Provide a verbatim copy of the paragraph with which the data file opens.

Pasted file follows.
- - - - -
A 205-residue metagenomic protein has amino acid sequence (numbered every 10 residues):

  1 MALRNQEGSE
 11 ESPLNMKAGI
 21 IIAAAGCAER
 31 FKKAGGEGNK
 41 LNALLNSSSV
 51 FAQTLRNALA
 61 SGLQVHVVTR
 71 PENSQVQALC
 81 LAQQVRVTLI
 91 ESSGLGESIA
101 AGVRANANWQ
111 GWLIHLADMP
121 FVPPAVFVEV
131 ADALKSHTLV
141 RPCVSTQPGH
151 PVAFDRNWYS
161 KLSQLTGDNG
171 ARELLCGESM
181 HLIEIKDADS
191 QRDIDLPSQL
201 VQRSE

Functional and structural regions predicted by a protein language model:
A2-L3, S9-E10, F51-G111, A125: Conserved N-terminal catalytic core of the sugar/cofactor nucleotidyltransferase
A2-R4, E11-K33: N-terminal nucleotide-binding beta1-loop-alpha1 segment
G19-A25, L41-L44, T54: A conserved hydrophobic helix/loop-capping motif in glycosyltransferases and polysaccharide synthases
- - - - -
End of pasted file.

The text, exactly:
A 205-residue metagenomic protein has amino acid sequence (numbered every 10 residues):